We all know about the difficulties the NHS faces with regard to funding. The health service is expected to do more and more with less and less cash and not a day goes past without this strain making headlines.
Sooner or later the only answer becomes making serious changes to the way that healthcare is delivered, resulting in a system that is not always as efficient as it should be. The NHS is buckling under the weight of all that it’s expected to do, and it urgently needs some help in taking the strain.
What’s to be done? A lot of political rhetoric blames GPs. It’s their fault, so some claim, that there are pressures in A&E because people find it so difficult to get appointments with them, so they go to A&E instead. GPs simply need to get their act together and see more patients and this will solve the pressure in both primary and secondary care.
The situation is far more complex. If anything, they should be applauded because they are seeing more and more people each year, despite diminishing resources. Figures from last year showed that, on average, each GP in the country is providing an additional 1,450 consultations per year compared to five years ago. That’s a productivity increase of about 10% – pretty impressive, especially when you consider that nearly 11% of the NHS budget was spent on GP services in 2005/6 and only 8.5% by 2011/12. That’s a cumulative loss of about £9billion in real terms.
Access to GPs is still unacceptably patchy but GPs are working flat out. The problems are there, but it’s not simply the fault of the GPs. No, the spiralling crisis that we see in winter A&E departments, for example, is partly to do with cuts to emergency services, partly to do with poor out of hours access to GPs, partly to do with increasing population and changes in demographics. And part of the problem even lies with changes in immigration policy, which has seen it harder for doctors from outside the EU – such as India – come to work here.
But while there is no doubt that a mix of political factors have contributed to the current problems, there are also social and cultural factors too, not least the public’s belief that they need to see a doctor for every little ache and pain. Speak to any GP and they will tell you how much time is wasted by people seeking help for minor ailments.
Part of the problem, I think, is that we are now a society for whom the vast majority has known nothing but a national health service, free at the point of access. One of the downsides of this is that people have a sense of entitlement without appreciating the cost of the service they are demanding. According to research conducted by the Self Care Forum, there are 57 million GP consultations a year for minor ailments that do not need the input from a doctor. This equates to about 1 hour of each GP’s time per day. Imagine the impact that freeing up this time would have on GPs ability to see those that really needed medical input.
Research looking into why people visit the GP when they don’t need to have identified a number of reasons: people not understanding the natural progression of symptoms, for example that a cold can last for several weeks; that they perceive symptoms to be more severe or concerning than they are; that they want a ‘cure’ for the problem, when over the counter remedies are equally effective. They also often want reassurance that nothing more serious is wrong.
Where pharmacists come in
The fact is that many pharmacists can provide this service, and if people understood how they can help and felt emboldened to visit them, instead of the GP or A&E, then pressures on these services would ease. Pharmacists are a wonderful resource that are woefully underused in this country. Unlike GPs they are not limited in the time they can spend with patients and are perfect for popping in for a quick bit of advice or reassurance.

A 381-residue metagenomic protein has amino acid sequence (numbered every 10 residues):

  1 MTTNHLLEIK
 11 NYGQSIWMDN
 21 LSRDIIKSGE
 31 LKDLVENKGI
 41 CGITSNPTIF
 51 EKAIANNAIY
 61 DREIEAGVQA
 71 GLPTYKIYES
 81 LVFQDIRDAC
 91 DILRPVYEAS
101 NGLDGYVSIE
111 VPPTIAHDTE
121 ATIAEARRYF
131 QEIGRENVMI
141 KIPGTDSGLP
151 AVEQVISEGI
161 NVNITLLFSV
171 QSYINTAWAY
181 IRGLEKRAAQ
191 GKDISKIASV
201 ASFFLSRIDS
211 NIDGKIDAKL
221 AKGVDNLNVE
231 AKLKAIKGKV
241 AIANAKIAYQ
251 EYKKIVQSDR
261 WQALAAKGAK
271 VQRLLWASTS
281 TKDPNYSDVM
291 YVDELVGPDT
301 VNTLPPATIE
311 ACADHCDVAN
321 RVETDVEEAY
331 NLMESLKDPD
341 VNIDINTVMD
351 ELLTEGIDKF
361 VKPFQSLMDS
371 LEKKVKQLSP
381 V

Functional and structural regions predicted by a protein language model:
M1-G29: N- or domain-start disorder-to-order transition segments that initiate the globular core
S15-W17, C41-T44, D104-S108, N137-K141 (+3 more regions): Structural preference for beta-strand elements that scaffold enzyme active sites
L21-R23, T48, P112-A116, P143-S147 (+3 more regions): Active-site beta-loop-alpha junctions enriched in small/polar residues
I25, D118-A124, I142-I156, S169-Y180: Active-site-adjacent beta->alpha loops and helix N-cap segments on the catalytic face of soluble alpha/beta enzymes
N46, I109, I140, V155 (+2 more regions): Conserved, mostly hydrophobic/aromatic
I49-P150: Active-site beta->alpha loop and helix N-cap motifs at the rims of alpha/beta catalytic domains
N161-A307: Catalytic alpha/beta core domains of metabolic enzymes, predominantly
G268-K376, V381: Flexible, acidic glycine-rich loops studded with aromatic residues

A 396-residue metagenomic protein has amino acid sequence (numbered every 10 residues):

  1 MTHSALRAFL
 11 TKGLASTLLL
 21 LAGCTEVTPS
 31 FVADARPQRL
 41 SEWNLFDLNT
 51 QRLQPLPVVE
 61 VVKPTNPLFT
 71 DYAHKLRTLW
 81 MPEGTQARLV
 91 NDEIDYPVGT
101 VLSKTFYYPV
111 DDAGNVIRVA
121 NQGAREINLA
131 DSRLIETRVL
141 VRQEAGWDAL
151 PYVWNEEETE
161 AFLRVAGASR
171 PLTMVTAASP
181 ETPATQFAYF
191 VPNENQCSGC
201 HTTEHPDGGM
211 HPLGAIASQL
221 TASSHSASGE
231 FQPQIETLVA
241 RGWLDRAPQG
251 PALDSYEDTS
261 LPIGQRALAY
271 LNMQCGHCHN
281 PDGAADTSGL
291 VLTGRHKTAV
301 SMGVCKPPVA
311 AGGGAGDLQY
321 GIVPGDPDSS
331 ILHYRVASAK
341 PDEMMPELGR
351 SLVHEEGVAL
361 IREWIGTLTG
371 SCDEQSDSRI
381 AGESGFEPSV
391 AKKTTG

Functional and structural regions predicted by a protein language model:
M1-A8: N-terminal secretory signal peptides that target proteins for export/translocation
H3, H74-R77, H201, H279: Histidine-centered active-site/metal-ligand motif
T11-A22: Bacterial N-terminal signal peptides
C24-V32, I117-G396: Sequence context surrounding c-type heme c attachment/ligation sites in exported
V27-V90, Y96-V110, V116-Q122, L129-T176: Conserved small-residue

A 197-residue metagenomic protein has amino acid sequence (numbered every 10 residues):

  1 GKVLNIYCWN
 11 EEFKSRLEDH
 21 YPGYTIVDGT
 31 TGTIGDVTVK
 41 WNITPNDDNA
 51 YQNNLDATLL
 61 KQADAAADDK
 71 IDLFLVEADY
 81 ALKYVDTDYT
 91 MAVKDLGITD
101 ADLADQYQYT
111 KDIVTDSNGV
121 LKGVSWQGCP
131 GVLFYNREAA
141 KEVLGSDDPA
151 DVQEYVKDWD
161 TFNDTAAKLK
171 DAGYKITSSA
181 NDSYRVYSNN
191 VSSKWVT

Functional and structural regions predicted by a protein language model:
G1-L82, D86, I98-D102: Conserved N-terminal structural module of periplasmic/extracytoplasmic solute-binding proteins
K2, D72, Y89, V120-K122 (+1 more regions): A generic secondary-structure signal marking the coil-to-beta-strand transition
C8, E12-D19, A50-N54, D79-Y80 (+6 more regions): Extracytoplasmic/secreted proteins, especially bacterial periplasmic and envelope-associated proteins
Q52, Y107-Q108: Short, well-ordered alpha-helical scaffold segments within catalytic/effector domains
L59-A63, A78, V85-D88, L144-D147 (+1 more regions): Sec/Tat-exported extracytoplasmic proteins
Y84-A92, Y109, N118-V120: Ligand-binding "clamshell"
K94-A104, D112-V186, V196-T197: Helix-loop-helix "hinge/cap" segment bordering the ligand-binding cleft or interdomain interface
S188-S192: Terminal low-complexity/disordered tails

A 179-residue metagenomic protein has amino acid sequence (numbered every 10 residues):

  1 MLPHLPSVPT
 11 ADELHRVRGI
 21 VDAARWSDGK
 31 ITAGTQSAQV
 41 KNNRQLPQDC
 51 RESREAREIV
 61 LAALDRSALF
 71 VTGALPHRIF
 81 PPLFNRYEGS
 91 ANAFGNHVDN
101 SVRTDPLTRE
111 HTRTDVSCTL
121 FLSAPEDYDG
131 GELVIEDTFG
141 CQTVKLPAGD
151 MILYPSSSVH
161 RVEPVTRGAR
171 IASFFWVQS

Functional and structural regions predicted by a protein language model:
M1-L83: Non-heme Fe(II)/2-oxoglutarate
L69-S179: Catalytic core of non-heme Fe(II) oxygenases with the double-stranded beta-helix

They are now able to provide more than just over the counter medication, with many being able to give certain prescription-only drugs too. They can check people’s cholesterol, blood pressure and give vaccines. They can discuss people’s medication and advise whether someone should see a GP or not.
For this to work fully, though, they do need access to patient records. Understandably, some have expressed concern over this. Pharmacists in shops do not work for the NHS, so this means opening up private, confidential records to external organisations. Of course there’s a serious issue about confidentiality. I don’t see why, though, with certain safeguards in place, it can’t happen.
The records, for example, could not be used for any commercial gain – so pharmacy chains would be banned from accessing them in order to undertake marketing research, for example. Only pharmacists directly involved in a patient’s care and with their explicit consent could access a medical file.
It’s important to remember that pharmacists who work in hospitals already have access to patient’s routine medical records. Indeed, it would be considered unsafe practice if this were not the case. It’s therefore somewhat of an anomaly that pharmacists in the community don’t get the same access, especially given that the vast majority of prescriptions are given in the community rather than hospital settings.
This is one more step in starting to integrate pharmacists into the way people manage their health. We need to move away from seeing the GP as the sole person who can help us hen we’re feeling unwell. This is what happens in other countries – such as Ireland – where people pay to see the GP and so tend to find alternatives such as pharmacists for minor things.
‘Self-care’ – managing common, non-serious conditions ourselves with over the counter remedies or with advice and support from a pharmacist – is not a magical cure for all the pressures on the health service, but it’s a start. A paracetamol from the local pharmacy and bed rest could be just what the NHS needs in order to keep going.